Posted by: gaylejervis | April 9, 2010


When I saw my Math teacher walking into the library, I quickly lowered my head as I sat at a carrel hoping that he wouldn’t see me.  Surprisingly, he looked at me, smiled, and quickly looked away.  He had just found one of his students skipping his class and said nothing.  I was greatly relieved.  I had spent most of the semester meeting with him after class as he helped me work through the various Math units that were being covered on the Grade 12 Departmental Exam.  In those days, that exam was worth 100% of your mark and that mark would determine whether we were accepted into university.  I was a shy, academic student who struggled with Math, but worked hard to at least memorize the formulas to plunk in the right numbers even if I didn’t always understand the concepts.  However, when we came to the last unit – probability, my eyes glazed over, my brain cells stopped multiplying and my anxiety just kept increasing each time I stepped into that class.  I decided   that it was more important to review the other units than to sit in a class listening to a bunch of mumble jumble about having a jar that contains 2 red, 3 blue, and 4 green marbles. I had no idea whether Joe was going to draw a green marble and what the probability was that Tom was going to draw a blue marble.  And I just didn’t care.   My teacher must have sensed my limits since he did nothing about my daily absence during that unit!

And now forty years later, I am suddenly very interested in probability.  Yesterday I was at the Cross Cancer Clinic where the oncologist recommended I begin taking radiation to lower the probability that I may still have some cancer.  Because the cancer had extended 2/3 of the way into the uterus muscle, he believes I should have radiation on the vaginal sutures even though the uterus has been completely removed.  He explained that there could be some remaining cancer cells that were left behind and now stuck in the sutures that occurred when the cervix was removed.  Thinking in terms of probability, he said that the probability is that 10 out of 100 women could have that remaining cancer and he wants to lower that probability to 2%.

Considering all of the extremely difficult radiation and chemotherapy treatments that some men and women must endure, my treatment poses less side effects  and less damage to other organs. However, there is still radiation that is being placed inside my body and I have spent a lot of time and money in the attempt to detoxify and get ride of my toxic overload!

Yesterday at the Clinic I agreed to this 5 days radiation treatment but last night I began second- guessing this decision.   What is the probability that I could be one of those ten women who still have remaining cancer?  What is the probability that I will be bothered by the side effects of the radiation?  What is the probability that since my body  is already on toxic overload and is not particularly healthy will react to the radiation?  What is the probability that it will affect the progress of my chronic illness?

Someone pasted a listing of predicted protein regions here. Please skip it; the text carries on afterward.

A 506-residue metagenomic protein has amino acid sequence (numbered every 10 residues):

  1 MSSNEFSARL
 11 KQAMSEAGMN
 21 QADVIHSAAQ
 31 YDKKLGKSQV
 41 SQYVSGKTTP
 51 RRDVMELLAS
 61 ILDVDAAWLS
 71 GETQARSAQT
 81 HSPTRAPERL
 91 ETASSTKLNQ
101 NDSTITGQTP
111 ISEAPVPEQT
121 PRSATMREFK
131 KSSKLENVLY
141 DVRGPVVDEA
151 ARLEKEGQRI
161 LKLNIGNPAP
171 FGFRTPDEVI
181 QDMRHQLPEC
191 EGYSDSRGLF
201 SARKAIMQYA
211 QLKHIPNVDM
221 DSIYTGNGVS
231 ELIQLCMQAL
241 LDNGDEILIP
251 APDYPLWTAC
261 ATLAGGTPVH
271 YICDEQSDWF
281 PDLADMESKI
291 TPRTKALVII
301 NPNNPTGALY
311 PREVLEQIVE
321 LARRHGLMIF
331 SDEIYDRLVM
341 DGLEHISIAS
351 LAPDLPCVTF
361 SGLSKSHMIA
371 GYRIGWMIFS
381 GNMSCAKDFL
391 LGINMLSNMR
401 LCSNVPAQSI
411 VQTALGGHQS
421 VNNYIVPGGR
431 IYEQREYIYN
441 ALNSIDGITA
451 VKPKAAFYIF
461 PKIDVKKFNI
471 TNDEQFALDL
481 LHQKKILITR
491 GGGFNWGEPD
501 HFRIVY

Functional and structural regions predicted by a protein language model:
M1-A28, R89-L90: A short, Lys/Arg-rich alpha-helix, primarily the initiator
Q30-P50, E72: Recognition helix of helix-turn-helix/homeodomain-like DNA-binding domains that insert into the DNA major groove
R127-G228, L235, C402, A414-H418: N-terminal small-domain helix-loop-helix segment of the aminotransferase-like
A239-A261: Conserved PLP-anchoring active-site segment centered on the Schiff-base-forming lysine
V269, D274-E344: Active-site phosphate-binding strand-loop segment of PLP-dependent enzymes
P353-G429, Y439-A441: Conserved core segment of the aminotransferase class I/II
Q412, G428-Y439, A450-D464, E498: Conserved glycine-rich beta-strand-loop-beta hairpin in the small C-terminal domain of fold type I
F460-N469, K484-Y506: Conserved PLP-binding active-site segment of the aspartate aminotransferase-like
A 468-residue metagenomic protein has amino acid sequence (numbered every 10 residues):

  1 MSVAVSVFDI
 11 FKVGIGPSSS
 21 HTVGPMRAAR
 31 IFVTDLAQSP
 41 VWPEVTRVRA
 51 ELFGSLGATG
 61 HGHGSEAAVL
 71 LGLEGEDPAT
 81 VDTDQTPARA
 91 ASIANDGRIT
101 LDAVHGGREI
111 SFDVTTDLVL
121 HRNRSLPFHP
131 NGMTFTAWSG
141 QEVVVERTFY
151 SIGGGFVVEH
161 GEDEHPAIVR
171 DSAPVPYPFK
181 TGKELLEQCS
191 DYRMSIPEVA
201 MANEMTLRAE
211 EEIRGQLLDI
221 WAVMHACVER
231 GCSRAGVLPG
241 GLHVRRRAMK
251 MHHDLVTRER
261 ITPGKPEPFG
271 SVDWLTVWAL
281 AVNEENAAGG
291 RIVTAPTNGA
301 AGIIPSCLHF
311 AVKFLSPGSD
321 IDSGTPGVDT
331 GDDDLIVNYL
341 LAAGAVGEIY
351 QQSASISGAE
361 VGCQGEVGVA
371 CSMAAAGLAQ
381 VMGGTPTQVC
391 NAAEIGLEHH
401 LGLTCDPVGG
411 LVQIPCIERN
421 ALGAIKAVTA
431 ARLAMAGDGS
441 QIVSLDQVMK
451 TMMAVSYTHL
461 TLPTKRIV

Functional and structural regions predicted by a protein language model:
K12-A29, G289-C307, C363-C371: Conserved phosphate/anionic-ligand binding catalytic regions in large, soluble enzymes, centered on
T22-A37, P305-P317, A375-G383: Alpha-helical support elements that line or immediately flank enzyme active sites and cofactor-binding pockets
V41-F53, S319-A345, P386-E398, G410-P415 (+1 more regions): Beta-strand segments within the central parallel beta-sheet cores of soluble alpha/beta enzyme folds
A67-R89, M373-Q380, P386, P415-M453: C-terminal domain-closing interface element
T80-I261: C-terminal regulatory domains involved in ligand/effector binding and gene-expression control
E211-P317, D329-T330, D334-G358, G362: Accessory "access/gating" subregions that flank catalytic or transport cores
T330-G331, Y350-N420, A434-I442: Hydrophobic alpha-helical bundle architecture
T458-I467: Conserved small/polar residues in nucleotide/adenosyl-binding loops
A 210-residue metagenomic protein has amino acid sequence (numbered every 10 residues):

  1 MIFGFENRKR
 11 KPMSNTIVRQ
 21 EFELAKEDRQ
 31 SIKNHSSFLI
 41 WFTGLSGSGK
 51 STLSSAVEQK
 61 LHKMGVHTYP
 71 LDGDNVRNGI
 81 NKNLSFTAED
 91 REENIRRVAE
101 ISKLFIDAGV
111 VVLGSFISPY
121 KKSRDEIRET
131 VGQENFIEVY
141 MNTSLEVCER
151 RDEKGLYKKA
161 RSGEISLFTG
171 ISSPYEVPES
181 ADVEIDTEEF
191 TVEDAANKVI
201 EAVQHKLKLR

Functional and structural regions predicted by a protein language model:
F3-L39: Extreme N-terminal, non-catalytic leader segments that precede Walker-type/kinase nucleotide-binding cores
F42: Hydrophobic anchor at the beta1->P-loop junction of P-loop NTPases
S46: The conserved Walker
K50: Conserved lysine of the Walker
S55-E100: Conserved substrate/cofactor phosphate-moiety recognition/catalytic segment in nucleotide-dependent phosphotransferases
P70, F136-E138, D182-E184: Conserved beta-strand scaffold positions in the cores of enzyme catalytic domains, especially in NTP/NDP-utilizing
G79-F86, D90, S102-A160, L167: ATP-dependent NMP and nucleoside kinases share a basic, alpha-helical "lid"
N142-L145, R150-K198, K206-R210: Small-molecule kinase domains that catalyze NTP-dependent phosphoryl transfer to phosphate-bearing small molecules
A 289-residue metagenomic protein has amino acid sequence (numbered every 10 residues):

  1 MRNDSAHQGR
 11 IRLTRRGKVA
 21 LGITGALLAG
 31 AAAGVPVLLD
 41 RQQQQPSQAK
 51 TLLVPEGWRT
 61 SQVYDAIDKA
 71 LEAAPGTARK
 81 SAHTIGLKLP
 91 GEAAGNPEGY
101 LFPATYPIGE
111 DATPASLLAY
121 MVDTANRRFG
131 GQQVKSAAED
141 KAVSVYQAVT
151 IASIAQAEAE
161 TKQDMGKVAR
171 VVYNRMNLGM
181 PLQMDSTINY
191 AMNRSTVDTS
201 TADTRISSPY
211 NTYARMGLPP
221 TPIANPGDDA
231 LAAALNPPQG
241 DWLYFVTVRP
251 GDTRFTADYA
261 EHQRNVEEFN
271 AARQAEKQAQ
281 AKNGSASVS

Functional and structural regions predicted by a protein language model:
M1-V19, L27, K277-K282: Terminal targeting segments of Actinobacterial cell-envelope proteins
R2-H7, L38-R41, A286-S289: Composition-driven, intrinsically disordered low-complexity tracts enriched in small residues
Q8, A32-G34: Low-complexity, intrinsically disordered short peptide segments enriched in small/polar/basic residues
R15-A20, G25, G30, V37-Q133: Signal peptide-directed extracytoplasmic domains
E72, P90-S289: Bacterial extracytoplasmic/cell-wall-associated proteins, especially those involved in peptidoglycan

What is really missing is a lab test to determine if there are still cancer cells in the sutures!  I understand George Boole’s comment about probability: “Probability is expectation founded upon partial knowledge. A perfect acquaintance with all the circumstances affecting the occurrence of an event would change expectation into certainty, and leave neither room nor demand for a theory of probabilities.”  The problem is that I am expected to make a decision based upon partial knowledge.

Most of us want to believe that much of medicine is based on accurate lab reports and scientifically proven treatments and even though progress in these aspects of medicine is phenomenal, William Osler’s quote is still largely true:  “Medicine is a science of uncertainty and an art of probability”.

However, in an attempt to increase my “partial knowledge” and to experience more “certainty”, I have just finished calling my doctor who specializes in environmental medicine and his receptionist is squeezing me in to see him as his last patient this morning.  Hopefully as we further discuss the probability of which “marble” I might draw – the healthy cells or the cancer cells if I don’t receive this radiation, I will experience some peace of mind which decision is best for me.  In the meantime I just ignored the Cancer Clinic’s call to schedule my Monday morning appointment.  I will call them back this afternoon.


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